I had a choice to make.

I could remain tunnel visioned or I could open up and allow my actions to reveal the God to whom I have surrendered my life.

The more I was around my coworkers, the more I found that they were simply … people. Sure, they had (very) different priorities in life but they were still created in the image of God.

Just as light illuminates a dark room, you have great power, because of Jesus in you, to shine a great light into the lives of the lost.

What does “letting your light shine” look like? Well, I can tell you what it doesn’t look like. It absolutely doesn’t look like Bible-thumping people into submission. If I were to walk up to the gay guy and unleash a fury of Bible verses and condemn his lifestyle and demand he repent on the spot, how do you think that would go?

When I was at a co-worker’s house and someone pulled out marijuana and asked who wanted to smoke, what value would it be if I sprinted out of the house, screaming, “Lord, deliver me from evil!”

Let me be very clear: This isn’t saying that we need to participate in sin. However, if you want to reach the lost, go where they are. Live like a surrendered follower of Christ. Live by a different set of standards. Communicate love and care to those around you and take advantage of moments to share the reason for the hope that you have.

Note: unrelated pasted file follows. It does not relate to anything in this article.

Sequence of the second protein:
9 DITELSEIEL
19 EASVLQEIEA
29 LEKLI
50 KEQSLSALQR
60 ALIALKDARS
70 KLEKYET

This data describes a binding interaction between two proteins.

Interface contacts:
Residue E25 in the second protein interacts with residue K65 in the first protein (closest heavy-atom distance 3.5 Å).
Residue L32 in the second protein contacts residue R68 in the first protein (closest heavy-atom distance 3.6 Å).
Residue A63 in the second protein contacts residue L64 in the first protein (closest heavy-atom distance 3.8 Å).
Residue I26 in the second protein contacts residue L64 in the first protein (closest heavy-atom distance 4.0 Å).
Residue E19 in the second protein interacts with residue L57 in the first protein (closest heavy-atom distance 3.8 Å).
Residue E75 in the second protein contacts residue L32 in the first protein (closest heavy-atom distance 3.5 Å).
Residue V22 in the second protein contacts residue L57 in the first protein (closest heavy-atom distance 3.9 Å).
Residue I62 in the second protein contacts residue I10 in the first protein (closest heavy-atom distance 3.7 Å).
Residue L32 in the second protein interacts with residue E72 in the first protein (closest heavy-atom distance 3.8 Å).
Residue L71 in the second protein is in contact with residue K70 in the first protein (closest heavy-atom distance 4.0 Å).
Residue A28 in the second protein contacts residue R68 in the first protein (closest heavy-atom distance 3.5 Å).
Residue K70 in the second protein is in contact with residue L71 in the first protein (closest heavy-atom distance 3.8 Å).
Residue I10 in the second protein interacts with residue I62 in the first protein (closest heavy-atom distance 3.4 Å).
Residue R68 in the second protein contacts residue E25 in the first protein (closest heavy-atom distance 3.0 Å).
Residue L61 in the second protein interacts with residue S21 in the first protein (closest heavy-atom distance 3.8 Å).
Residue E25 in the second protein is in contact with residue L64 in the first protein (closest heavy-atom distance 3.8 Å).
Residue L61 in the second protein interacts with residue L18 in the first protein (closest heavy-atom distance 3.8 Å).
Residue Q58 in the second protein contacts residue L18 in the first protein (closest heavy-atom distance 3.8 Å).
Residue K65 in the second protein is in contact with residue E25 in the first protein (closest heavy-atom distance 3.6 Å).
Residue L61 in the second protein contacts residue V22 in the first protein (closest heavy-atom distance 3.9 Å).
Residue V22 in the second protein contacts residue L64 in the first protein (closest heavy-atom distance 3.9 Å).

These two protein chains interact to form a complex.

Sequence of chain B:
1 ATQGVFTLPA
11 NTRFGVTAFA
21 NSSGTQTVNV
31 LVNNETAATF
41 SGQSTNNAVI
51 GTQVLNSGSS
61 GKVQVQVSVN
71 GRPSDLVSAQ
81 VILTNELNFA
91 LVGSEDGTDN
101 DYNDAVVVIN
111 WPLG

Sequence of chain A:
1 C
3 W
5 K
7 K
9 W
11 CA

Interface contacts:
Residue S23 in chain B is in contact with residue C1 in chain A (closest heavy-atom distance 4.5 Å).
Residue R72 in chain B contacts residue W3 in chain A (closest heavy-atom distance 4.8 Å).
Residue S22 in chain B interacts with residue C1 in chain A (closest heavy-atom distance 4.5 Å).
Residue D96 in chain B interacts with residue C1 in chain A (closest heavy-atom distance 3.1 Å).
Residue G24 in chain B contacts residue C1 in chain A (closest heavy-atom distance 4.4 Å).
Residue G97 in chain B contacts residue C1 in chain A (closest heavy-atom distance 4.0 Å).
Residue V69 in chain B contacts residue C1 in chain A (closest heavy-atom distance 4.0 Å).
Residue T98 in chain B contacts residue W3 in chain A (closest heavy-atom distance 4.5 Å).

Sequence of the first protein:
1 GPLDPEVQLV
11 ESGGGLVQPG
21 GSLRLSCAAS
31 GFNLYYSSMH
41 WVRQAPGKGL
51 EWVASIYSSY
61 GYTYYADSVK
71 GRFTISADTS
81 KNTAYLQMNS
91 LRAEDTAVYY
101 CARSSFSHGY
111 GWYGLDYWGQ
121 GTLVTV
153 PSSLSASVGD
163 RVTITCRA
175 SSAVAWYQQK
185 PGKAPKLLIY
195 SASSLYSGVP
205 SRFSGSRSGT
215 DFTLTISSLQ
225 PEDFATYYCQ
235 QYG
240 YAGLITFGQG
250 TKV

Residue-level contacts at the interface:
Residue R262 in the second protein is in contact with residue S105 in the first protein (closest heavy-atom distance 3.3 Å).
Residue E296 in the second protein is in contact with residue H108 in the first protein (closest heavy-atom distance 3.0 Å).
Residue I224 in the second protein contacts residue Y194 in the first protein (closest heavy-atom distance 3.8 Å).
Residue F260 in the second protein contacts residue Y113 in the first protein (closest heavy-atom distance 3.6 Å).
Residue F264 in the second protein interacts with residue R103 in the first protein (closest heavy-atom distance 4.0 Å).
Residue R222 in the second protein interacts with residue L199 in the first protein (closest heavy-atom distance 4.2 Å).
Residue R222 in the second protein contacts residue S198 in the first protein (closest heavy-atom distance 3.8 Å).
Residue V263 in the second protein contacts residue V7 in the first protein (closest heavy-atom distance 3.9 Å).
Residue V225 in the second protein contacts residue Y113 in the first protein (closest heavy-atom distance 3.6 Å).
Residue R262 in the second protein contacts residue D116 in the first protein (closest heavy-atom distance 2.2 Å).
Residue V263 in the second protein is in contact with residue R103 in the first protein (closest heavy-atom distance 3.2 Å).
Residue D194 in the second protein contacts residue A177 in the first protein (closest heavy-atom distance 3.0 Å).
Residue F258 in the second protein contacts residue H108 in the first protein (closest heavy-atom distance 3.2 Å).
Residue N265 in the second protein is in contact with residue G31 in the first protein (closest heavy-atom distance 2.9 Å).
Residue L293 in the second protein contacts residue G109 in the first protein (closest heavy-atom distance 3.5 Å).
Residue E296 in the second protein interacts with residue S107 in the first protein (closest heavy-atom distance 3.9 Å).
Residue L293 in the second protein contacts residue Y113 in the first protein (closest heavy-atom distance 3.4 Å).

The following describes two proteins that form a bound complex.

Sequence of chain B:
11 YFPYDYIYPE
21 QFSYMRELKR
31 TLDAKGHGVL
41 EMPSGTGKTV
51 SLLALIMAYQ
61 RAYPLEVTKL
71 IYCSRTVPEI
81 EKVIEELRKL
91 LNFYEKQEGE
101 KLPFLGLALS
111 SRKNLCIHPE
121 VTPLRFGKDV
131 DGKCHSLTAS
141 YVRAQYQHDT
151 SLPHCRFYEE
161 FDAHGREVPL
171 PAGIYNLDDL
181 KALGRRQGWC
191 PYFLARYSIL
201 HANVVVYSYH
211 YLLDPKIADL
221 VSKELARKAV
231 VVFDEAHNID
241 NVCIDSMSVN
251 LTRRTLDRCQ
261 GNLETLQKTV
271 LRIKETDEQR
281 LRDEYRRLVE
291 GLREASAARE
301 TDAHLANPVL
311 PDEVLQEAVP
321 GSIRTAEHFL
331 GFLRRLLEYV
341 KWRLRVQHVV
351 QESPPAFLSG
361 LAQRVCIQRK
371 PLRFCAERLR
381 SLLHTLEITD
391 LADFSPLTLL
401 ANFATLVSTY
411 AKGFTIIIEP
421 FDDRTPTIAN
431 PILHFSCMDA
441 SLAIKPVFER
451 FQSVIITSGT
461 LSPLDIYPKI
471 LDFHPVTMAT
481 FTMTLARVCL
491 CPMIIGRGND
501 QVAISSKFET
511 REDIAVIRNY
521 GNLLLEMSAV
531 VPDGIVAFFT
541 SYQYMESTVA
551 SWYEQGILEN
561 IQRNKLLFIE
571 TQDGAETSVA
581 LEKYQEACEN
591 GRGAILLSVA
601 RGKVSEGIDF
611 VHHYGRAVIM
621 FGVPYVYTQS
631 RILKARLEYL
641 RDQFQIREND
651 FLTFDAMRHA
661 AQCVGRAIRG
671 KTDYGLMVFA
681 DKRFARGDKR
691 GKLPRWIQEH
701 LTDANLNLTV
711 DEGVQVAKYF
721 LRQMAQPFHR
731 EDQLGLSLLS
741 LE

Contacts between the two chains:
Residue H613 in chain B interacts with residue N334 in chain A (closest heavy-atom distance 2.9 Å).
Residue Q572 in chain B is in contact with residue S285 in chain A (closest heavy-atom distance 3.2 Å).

You’ll be surprised what doors open up as a result of your God-like example.

Knowing that I was going into ministry, a couple of co-workers said that they would go to a church that I was pastoring. By the way, one of the guys had a visible tattoo of a burning Bible. What about the guy that I was able to share the gospel with who was living with his girlfriend? What about the outspoken atheist I was able to get breakfast with and boldly talk about my beliefs?

Light is only effective if it is in the midst of darkness.

Are you staying in a bubble? While not giving in to sin, what can you do to surround yourself with people who need Jesus?

You may be the only light someone ever experiences.

Jake Lawson

August 13 – 5 – Slaves to Sin

Read Romans 6:17

Slavery, a word that conjures up images of the horrors of the past.  Chains, helplessness and hopelessness all come to mind at the mention of the word.  Thanks be to God, that blot on our country’s history has been eradicated, but the self-imposed slavery to sin that people put on themselves every day is alive and well.

Slavery to drugs, alcohol, adultery, stealing, lying and even food have many in its grip, leaving feelings of powerlessness, hopelessness and despair.

Paul in Romans 17:19 states it this way:

“…for I do not do the good I want to do, the evil I do not want to do- this I keep on doing.”

Sometimes our sins are kept private but other times they are spread across headlines in the local newspaper, leading only to more shame and despair.

Before we start feeling smug, the Bible tells us, “We ALL have sinned and fallen short of the glory of God.”

Next time you shake a finger or look the other way at a brother or sister who has slipped into the grips of sin, think about how you would feel if everything you did or thought that was wrong in the eyes of God was spread across the headlines in big bold letters for everyone to see.